Where sinners and saviors sit side-by-side.
In Martin Scorsese’s Mean Streets there’s a line spoken by the director himself that perhaps best sums up the most prevalent theme across the majority of his filmography:
“You don’t make up for your sins in church. You do it in the streets. You do it at home.”
The kind of criminal characters Scorsese likes to work with – men like Mean Streets’ Charlie, Goodfellas’ Henry, or Cape Fear’s Max Cady – walk a tightrope of their own stringing between sin and salvation, they are deeply-religious men with deeply-flawed lifestyles who still worship a higher power while blatantly disobeying said power’s most meaningful tenets: thou shalt not steal, thou shalt not commit adultery, thou shalt not kill. These are characters conflicted right down to their souls, and it is this conflict in part that makes their stories worth telling.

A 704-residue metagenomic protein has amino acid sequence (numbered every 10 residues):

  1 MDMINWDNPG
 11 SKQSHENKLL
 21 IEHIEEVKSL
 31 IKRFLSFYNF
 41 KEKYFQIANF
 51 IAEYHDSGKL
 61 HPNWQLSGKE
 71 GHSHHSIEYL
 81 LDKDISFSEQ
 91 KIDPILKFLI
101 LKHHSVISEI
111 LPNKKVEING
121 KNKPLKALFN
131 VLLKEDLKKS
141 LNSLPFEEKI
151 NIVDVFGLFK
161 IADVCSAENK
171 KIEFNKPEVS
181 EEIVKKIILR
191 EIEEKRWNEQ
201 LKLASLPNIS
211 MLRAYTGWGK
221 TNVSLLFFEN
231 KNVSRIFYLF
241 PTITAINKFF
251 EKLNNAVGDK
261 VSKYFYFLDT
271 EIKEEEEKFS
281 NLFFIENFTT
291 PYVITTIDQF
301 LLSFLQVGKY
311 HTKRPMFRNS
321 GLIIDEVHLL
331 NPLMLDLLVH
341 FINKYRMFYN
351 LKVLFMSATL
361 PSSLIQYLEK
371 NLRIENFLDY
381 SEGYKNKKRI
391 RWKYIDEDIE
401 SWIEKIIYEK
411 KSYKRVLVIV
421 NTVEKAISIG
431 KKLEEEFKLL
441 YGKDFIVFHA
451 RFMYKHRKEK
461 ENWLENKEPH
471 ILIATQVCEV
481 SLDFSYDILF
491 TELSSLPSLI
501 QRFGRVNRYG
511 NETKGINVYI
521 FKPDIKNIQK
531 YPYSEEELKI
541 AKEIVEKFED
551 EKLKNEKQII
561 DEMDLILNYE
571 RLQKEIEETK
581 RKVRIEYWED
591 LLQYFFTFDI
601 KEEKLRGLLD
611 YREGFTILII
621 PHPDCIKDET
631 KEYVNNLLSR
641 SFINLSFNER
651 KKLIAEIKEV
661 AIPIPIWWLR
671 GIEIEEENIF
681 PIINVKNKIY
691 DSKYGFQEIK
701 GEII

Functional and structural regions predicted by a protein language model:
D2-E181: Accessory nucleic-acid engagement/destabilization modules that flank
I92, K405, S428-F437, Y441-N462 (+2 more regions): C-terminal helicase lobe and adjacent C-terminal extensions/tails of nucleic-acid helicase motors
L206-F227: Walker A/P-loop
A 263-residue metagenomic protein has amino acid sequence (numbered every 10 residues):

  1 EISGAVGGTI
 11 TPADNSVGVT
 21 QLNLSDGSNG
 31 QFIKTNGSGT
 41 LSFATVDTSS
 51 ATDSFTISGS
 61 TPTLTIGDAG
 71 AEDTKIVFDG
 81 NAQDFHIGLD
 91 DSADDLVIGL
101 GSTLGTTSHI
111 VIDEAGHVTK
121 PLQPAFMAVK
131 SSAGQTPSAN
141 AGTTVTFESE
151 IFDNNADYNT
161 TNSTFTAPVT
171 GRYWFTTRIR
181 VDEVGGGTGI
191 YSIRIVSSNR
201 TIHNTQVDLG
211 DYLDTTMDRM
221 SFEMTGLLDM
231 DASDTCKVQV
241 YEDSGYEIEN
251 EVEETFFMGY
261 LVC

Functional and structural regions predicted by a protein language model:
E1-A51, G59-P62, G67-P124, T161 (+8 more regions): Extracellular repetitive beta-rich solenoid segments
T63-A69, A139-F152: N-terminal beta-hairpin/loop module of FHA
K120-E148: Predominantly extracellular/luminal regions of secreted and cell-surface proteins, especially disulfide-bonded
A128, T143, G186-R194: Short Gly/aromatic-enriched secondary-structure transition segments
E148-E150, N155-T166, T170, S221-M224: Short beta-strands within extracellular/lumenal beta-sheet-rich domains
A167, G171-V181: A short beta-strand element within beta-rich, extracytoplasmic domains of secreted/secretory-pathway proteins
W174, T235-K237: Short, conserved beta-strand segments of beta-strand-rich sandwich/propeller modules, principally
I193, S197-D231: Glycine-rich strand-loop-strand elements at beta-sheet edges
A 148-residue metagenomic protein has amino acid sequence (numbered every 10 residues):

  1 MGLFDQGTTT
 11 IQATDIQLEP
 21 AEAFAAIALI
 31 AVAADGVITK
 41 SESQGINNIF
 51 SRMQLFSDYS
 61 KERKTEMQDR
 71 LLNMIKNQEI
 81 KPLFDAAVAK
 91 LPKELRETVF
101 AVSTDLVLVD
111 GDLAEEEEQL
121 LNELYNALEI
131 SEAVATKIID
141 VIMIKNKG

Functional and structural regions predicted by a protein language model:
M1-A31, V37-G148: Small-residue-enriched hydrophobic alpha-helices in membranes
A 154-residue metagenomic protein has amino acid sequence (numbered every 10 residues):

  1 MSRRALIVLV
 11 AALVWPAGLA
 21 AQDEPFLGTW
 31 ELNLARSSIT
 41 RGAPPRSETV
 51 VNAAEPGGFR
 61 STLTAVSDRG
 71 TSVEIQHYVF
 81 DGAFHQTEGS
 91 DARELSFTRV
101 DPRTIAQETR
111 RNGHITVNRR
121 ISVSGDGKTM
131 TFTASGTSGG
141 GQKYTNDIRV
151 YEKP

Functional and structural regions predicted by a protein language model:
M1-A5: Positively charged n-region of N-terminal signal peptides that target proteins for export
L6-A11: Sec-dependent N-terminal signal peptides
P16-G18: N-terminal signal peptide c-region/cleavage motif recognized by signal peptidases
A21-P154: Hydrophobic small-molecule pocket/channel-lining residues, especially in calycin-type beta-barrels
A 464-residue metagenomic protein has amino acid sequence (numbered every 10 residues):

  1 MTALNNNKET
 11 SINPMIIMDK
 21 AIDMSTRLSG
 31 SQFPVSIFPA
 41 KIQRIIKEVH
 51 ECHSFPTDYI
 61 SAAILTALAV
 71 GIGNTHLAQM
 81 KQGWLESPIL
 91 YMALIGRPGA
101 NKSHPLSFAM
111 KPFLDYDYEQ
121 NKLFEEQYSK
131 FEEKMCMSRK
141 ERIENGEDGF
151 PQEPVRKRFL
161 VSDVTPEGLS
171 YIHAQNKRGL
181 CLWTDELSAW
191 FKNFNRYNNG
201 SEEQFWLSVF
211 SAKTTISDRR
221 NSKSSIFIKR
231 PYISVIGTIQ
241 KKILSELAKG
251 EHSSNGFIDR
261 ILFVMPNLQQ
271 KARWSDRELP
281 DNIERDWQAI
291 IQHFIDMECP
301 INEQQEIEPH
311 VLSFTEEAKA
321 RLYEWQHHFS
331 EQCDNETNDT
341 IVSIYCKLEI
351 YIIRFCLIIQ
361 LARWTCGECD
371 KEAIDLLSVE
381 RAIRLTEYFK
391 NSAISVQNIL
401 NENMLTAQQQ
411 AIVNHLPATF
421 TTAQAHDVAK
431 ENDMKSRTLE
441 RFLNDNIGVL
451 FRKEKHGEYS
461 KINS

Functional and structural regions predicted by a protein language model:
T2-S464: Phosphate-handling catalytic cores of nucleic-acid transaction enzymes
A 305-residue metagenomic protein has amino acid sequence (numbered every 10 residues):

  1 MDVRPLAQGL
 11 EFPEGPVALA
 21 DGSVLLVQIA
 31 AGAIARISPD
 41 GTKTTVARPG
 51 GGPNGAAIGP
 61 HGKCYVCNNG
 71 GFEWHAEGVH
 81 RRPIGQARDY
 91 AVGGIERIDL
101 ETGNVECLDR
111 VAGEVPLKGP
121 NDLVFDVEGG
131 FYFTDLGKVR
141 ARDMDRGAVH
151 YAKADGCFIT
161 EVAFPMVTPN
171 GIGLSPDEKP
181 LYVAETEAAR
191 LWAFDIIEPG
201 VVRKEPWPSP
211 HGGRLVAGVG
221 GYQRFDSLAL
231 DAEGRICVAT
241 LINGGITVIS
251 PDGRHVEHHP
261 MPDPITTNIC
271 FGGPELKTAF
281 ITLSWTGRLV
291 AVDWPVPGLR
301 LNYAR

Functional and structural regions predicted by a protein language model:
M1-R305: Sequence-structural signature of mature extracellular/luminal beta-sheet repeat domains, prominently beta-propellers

On the other hand, the other types of characters Scorsese deals with, like Silence’s Jesuit priests, Kundun’s Dalai Lama, or The Last Temptation of Christ’s titular martyr, are men of overwhelming, mythical religious conviction, men who have given their lives to salvation but still find themselves tempted and even tripped up by sin on their respective journeys to their spiritual endpoints. Like Scorsese’s criminals, his saviors’ mere state of being – holy lives lived in an unholy world – is a dichotomy compelling enough to make immortal on film.
In the following video from Filmscalpel for Fandor, the religious images and implications from Scorsese’s filmography have been collected into a kind of catechism: “Where does your faith intersect with your life?” the director seems to be asking his characters; it’s the answers that makes his films among the most captivating and greatest ever made.
Step up to the altar and receive your blessing.
Related Topics: Religion